Poison pill bill. Contradictory and designed to be impossible to fulfill. Dozens of requirements and no metric by which to judge progress. What is “sufficient progress”? The money is appropriated to and then specifically denied giving it to the recipient countries. It makes no sense. Read the text, especially section 4. II 116th CONGRESS 1st Session S. 1781 IN THE SENATE OF THE UNITED STATES June 11, 2019 Mr. Rubio (for himself, Mr. Menendez, Mr. Cornyn, Mr. Young, and Mr. Kaine) introduced the following bill; which was read twice and referred to the Committee on Foreign Relations A BILL To authorize appropriations for the Department of State for fiscal years 2020 through 2022 to provide assistance to El Salvador, Guatemala, and Honduras through bilateral compacts to increase protection of women and children in their homes and communities and reduce female homicides, domestic violence, and sexual assault. 1.Short title This Act may be cited as the Central American Women and Children Protection Act of 2019. 2.Findings Congress makes the following findings: (1)The Northern Triangle countries of El Salvador, Honduras, and Guatemala have among the highest homicide rates in the world. In 2017, there were 60 homicides per 100,000 people in El Salvador, 43.6 homicides per 100,000 people in Honduras, and 26.1 homicides per 100,000 people in Guatemala. (2)Guatemala, Honduras, and El Salvador are characterized by a high prevalence of drug- and gang-related violence, murder, and crimes involving sexual- and gender-based violence. The region also has high rates of domestic violence, child abuse, and sexual assault. (3)Central America ranks high among regions of the world for female homicides. A combined 801 women were victims of homicide in El Salvador, Honduras, and Guatemala in 2017 alone, according to the United Nations Office of Drug Control and Crime. (4)El Salvador and Honduras are both among the top 3 countries in the world with the highest child homicides rates, with more than 22 and 32 deaths per 100,000 children respectively, according to the nongovernmental organization Save the Children. (5)Thousands of women, children, and families are fleeing unsafe homes and communities each month in these countries due to surging violence. (6)Violent crimes against women and children are substantially under-reported because the majority of victims lack safe access to protection and justice. (7)Guatemala, Honduras, and El Salvador governments allow impunity for perpetrators of violence against women and children, with less than 10 percent of reported cases resulting in conviction. (8)According to a study conducted by the Woodrow Wilson International Center for Scholars, childhood experiences with domestic violence in Latin America are a major risk factor for future criminal behavior. Fifty-six percent of incarcerated women and 59 percent of incarcerated men surveyed experienced intra-familial violence during childhood. 3.Women and children protection Compacts (a)Authorization To enter into compacts The Secretary of State is authorized to enter into bilateral agreements with the Governments of El Salvador, Guatemala, and Honduras (in this Act referred to as Compact Countries) to be known as Women and Children Protection Compacts (in this Act referred to as Compacts), for the purposes of— (1)strengthening the Compact Countries’ criminal justice systems and civil protection courts to protect women and children and serve victims of domestic violence, sexual assault, and child abuse and neglect and hold perpetrators accountable; (2)securing, creating, and sustaining safe communities, building on current place-based approaches to prevent and deter violence against women and children; (3)ensuring schools are safe and promoting the prevention and early detection of gender-based and domestic abuse within communities in the Compact Countries; and (4)providing security within the region to families and unaccompanied children fleeing domestic, gang, or drug violence. (b)Components of Compact A Compact shall establish a 3- to 6-year plan for achieving shared objectives articulated in Compacts, in furtherance of the purposes of this Act, and shall include— (1)identification of areas of highest incidence of violence against women and children; (2)evaluation of women and child victims’ access to protection and justice; (3)evaluation of justice system capacity to respond to reports of femicide, sexual assault, domestic violence, and child abuse and neglect and to hold perpetrators accountable; (4)identification of measurable goals to protect women and children to deter crimes against them that the Compact commits to achieve during the term of the Compact; (5)indicators to monitor and measure progress toward achieving these objectives, including reductions in prevalence of femicide, sexual assault, domestic violence, and child abuse and neglect; and (6)provisions to ensure funds provided under the Compact may be fully accounted for with an adequate audit trail. 4.Authorization of assistance (a)Assistance The Secretary of State and the Administrator of the United States Agency for International Development are authorized to provide assistance to assist the Government of El Salvador, the Government of Guatemala, or the Government of Honduras if the country enters into a Compact. (b)Prohibition of direct assistance No funds provided pursuant to this Act shall be provided directly to the Governments of El Salvador, Guatemala, and Honduras. (c)Authorization of appropriations There is authorized to be appropriated $10,000,000 for each of fiscal years 2020, 2021, and 2022 to carry out this Act. (d)Suspension of assistance (1)In general The Secretary may suspend or terminate assistance authorized by this Act to any of the three countries if the Secretary determines that— (A)the country’s government is engaged in activities that are contrary to the national security interests of the United States; (B)the country or recipient entity has engaged in a pattern of actions inconsistent with the criteria used to determine the eligibility of the country or entity, as the case may be; or (C)the country or recipient entity has failed to make sufficient progress to meet the goals of the Compact. (2)Reinstatement The Secretary may reinstate assistance for a country or entity suspended or terminated under this paragraph only if the Secretary certifies to Congress that the country or entity has taken steps to correcting each condition for which assistance was suspended or terminated under paragraph (1). 5.Compact progress reports and briefing (a)In general The Secretary of State shall submit to Congress not later than September 30 of each fiscal year covered by the authorization a joint report that contains a detailed description of the implementation of the Compacts during the prior year. (b)Contents The report under subsection (a) for fiscal year 2022 shall include— (1)information on the overall rates of gender-based violence in the Northern Triangle countries, including by using victimization surveys, regardless of whether or not these acts of violence are reported to government authorities; (2)information on incidences of gender-based violence cases reported to the authorities in the Northern Triangle countries and the percentage of perpetrators investigated, apprehended, prosecuted, and convicted; (3)information on the capacity and resource allocation of child welfare systems in each Northern Triangle country to protect unaccompanied children, including runaways and refugee returnees in Northern Triangle countries; (4)the percentage of reported violence against women and children cases reaching conviction; (5)a baseline and percentage changes in women and children victims receiving legal and social services; (6)a baseline and percentage changes in school retention rates; (7)a baseline and changes in capacity of police, prosecution service, and courts to combat violence against women and children; and (8)independent external evaluation of funded programs, including compliance with terms of the Compacts by all parties. (c)Briefing Not later than 180 days after the date of the enactment of this Act, the Secretary of State and the Administrator of the United States Agency for International Development shall provide the Committee on Foreign Relations of the Senate and the Committee on Foreign Affairs of the House of Representatives a briefing on the data and information collected pursuant to this section and the steps taken to protect victims of domestic violence, sexual assault, and child abuse and neglect.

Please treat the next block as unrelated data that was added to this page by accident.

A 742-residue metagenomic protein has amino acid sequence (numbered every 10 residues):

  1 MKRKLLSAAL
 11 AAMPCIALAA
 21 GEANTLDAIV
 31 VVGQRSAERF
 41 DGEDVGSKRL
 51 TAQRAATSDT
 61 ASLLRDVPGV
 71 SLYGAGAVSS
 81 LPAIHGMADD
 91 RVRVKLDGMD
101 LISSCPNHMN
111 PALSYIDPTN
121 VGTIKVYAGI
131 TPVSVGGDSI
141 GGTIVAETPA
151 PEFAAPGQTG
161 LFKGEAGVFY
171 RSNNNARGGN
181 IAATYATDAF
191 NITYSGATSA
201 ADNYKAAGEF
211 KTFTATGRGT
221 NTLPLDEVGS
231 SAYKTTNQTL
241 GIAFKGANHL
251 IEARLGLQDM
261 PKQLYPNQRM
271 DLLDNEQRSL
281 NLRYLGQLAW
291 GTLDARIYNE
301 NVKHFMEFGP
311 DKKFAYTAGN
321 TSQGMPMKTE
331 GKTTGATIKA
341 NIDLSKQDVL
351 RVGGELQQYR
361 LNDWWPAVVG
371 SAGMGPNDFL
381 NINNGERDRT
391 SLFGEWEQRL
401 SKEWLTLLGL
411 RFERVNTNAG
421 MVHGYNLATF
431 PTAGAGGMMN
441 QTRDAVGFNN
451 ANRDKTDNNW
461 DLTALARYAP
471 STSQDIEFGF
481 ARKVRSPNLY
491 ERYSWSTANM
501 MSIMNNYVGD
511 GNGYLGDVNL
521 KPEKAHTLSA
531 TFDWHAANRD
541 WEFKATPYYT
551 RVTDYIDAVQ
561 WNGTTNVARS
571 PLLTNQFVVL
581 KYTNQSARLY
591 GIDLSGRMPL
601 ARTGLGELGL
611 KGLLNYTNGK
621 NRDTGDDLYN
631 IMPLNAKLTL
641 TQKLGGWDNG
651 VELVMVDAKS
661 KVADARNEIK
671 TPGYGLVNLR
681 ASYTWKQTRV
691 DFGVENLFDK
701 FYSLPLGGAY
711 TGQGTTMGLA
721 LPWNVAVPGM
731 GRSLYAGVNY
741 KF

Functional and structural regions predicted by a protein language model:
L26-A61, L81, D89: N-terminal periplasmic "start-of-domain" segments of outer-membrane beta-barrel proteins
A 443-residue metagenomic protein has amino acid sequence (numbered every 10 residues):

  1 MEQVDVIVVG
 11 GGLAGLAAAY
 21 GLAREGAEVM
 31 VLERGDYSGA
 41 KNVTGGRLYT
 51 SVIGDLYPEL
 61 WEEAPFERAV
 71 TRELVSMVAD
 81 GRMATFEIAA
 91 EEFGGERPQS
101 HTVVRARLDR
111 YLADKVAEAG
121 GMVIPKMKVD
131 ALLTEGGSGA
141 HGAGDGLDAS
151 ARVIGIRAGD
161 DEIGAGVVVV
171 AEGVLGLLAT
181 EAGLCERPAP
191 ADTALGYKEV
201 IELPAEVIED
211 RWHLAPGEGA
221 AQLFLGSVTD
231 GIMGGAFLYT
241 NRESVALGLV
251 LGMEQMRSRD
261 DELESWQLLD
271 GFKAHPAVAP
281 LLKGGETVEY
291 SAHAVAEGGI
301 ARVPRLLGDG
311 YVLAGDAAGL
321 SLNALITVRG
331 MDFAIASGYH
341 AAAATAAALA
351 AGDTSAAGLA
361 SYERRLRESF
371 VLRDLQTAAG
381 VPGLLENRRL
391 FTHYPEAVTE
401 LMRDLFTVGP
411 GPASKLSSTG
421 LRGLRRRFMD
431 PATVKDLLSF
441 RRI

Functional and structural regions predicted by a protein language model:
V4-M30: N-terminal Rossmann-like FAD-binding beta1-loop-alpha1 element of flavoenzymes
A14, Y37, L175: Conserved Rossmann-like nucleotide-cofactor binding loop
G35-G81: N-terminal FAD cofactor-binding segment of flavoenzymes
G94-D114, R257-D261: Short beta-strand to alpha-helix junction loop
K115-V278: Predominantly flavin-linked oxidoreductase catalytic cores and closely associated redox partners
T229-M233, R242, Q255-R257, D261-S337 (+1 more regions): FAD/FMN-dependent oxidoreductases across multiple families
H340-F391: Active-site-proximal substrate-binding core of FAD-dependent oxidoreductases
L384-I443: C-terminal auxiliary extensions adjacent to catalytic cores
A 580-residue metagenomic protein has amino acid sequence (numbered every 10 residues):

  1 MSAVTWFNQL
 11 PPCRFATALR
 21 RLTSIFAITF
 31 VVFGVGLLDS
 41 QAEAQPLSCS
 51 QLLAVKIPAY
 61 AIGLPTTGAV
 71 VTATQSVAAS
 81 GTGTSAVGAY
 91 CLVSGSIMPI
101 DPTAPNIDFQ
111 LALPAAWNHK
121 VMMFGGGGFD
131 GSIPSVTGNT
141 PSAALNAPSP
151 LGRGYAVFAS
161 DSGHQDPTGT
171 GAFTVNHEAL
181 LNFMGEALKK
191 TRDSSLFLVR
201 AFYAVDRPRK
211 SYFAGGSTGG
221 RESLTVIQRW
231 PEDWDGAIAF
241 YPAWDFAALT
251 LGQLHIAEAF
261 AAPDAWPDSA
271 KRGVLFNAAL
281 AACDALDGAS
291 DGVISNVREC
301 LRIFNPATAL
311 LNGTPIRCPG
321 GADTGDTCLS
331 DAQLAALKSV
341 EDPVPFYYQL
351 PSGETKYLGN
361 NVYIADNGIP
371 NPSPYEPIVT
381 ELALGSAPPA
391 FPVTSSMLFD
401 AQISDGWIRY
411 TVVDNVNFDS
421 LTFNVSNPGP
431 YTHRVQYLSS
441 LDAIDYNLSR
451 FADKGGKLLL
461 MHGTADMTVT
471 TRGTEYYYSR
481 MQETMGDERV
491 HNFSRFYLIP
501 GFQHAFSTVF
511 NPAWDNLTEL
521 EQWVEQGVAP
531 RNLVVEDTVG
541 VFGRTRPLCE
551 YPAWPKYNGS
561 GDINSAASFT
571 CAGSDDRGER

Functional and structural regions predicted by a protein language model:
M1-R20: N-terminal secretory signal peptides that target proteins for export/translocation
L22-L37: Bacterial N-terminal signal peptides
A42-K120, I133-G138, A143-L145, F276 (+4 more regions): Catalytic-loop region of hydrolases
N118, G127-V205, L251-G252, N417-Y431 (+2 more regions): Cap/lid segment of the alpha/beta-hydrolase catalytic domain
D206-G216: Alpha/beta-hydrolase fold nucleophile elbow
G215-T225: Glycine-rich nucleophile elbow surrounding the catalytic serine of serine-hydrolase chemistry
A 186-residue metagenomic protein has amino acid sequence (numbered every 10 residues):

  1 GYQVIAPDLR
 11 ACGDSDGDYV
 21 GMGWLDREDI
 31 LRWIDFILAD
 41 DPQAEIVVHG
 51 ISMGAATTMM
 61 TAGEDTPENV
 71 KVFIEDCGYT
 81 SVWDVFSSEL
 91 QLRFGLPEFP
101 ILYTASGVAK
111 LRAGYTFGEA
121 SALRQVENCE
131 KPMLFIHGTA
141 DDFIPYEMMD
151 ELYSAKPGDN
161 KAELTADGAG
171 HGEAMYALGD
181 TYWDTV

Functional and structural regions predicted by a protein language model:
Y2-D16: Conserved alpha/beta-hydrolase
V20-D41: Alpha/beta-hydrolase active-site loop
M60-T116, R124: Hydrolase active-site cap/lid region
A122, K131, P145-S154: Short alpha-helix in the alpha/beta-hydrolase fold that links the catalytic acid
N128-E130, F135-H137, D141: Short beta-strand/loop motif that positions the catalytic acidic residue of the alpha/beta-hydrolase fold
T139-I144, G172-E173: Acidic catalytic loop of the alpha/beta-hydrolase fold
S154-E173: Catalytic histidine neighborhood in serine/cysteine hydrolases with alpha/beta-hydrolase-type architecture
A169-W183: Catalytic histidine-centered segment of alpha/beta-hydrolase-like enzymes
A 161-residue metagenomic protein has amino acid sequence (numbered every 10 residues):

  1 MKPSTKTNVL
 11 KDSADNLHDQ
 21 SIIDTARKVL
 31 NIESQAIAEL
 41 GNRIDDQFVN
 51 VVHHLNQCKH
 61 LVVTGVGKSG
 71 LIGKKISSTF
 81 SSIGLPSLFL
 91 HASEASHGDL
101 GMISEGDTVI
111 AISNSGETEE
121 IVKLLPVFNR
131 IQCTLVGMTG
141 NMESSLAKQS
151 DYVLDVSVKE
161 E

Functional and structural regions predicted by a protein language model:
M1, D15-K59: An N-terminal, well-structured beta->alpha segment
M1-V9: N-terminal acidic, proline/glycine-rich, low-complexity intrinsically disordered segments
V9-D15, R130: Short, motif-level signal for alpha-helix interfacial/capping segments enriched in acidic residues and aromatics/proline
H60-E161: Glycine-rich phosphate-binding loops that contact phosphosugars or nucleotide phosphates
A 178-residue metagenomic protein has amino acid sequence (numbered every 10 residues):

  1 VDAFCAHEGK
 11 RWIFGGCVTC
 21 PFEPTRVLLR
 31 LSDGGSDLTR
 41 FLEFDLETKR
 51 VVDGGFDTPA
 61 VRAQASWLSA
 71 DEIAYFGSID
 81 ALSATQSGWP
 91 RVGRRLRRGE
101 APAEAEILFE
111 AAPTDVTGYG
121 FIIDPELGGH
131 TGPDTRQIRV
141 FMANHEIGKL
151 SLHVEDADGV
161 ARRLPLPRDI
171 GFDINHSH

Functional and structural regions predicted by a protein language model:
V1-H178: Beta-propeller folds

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JTJ's Opinion